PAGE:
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It’s hard to imagine New Mexico was once under the sea, but during the Cretaceious Period, between 145.5 and 65.5 million years ago, much of the state was.
Because of this, remains of sharks’ teeth can be found at a site aptly named Shark’s Tooth Ridge near Cabezon.
Local geologist Patrick Rowe, will lead a trip to the site on Saturday Sept. 28. Participants of all ages are welcome to join, and the inevitability of finding samples makes this an excellent trip for kids.
Participants on the trip will look for the five different species of shark’s teeth that can be found at this location. In addition, they will look for septarian nodules, which are also known as “dragon stones”, due to their sometimes-scaly appearance. The nodules in this area often contain open pockets with beautiful calcite and barite crystals, making them special samples to take home.
The group will meet at Pajarito Environmental Education Center just before 8 a.m. to carpool to the site. Those who live in Santa Fe or Albuquerque can alternatively meet the group at 9:30 a.m. in San Ysidro, which is near the site.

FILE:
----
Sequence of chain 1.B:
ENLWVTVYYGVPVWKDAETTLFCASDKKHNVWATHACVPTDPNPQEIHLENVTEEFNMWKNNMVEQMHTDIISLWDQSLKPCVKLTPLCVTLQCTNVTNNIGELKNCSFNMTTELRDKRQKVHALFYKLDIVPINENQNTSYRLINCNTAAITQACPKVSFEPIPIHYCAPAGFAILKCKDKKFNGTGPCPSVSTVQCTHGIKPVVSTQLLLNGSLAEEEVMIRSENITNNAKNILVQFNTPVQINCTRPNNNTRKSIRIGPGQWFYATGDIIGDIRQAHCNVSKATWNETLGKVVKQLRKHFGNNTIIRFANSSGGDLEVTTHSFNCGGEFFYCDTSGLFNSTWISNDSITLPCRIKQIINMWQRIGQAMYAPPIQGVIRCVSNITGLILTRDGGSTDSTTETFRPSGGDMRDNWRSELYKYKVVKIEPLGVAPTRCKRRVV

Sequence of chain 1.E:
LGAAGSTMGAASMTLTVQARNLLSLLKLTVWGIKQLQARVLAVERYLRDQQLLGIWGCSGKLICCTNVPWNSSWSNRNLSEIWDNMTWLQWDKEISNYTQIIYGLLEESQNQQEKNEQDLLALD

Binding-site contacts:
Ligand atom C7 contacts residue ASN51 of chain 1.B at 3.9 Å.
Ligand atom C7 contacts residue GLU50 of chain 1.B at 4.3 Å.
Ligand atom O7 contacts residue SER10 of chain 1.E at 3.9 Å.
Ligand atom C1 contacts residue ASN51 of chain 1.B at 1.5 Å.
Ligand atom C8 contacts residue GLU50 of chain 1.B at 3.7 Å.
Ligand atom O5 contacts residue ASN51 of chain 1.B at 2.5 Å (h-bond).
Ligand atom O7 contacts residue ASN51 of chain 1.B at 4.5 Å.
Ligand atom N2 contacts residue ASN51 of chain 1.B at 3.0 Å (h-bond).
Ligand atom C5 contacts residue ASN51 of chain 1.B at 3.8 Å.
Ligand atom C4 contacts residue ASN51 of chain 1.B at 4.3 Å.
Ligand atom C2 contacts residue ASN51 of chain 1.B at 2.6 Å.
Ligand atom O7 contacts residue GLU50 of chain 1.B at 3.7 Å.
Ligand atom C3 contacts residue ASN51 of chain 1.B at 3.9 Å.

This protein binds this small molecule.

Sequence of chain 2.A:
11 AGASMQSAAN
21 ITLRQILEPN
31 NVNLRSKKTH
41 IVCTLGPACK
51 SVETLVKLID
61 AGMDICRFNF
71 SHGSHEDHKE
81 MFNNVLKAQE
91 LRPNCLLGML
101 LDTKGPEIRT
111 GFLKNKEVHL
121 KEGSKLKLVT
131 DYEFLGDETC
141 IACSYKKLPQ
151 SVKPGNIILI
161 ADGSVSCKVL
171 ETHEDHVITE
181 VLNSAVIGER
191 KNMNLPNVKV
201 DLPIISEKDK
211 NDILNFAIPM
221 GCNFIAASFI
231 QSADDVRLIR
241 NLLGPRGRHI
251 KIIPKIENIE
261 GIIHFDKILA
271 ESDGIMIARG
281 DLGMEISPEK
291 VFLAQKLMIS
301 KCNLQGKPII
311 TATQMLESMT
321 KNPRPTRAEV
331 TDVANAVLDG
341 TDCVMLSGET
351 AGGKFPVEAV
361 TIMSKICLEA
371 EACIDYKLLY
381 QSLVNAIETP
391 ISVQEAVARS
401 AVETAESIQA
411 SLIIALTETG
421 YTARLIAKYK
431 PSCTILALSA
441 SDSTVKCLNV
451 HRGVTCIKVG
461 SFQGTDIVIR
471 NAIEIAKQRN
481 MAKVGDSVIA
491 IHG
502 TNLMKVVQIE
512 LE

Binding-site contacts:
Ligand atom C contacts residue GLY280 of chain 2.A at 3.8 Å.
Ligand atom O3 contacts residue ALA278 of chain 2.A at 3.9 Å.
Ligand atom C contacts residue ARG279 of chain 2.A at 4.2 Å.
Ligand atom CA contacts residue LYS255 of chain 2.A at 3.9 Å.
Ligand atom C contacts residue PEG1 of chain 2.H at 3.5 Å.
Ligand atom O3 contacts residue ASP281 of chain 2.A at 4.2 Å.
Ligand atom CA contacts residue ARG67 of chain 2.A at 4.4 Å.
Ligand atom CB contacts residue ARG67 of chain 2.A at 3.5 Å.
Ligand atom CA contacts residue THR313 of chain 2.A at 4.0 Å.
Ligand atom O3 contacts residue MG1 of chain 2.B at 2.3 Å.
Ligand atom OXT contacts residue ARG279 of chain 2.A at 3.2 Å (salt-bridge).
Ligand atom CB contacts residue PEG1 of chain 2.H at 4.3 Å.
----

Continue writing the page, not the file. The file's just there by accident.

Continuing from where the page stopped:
The cost per person is $10, or $8 for PEEC members. For families, the cost is $20 or $16 for PEEC members, regardless of how many go. Advance registration is required, and those interested are advised to register soon, as this is expected to be a popular trip. For more information and to register, visit PajaritoEEC.org, email programs@PajaritoEEC.org, or call 662-0460.
Patrick Rowe is an active member of the Los Alamos Geological Society. He regularly leads field trips for the Society, and for PEEC.
The Cretaceous period ended with the extinction of the dinosaurs when an asteroid hit Earth in the Yucatan Peninsula, Mexico. Seasons began to grow more pronounced as the global climate became cooler. Forests evolved to look similar to present day forests, with oaks, hickories, and magnolias becoming common in North America by the end of the Cretaceous.
For more information and to learn more, visit pajaritoeec.org.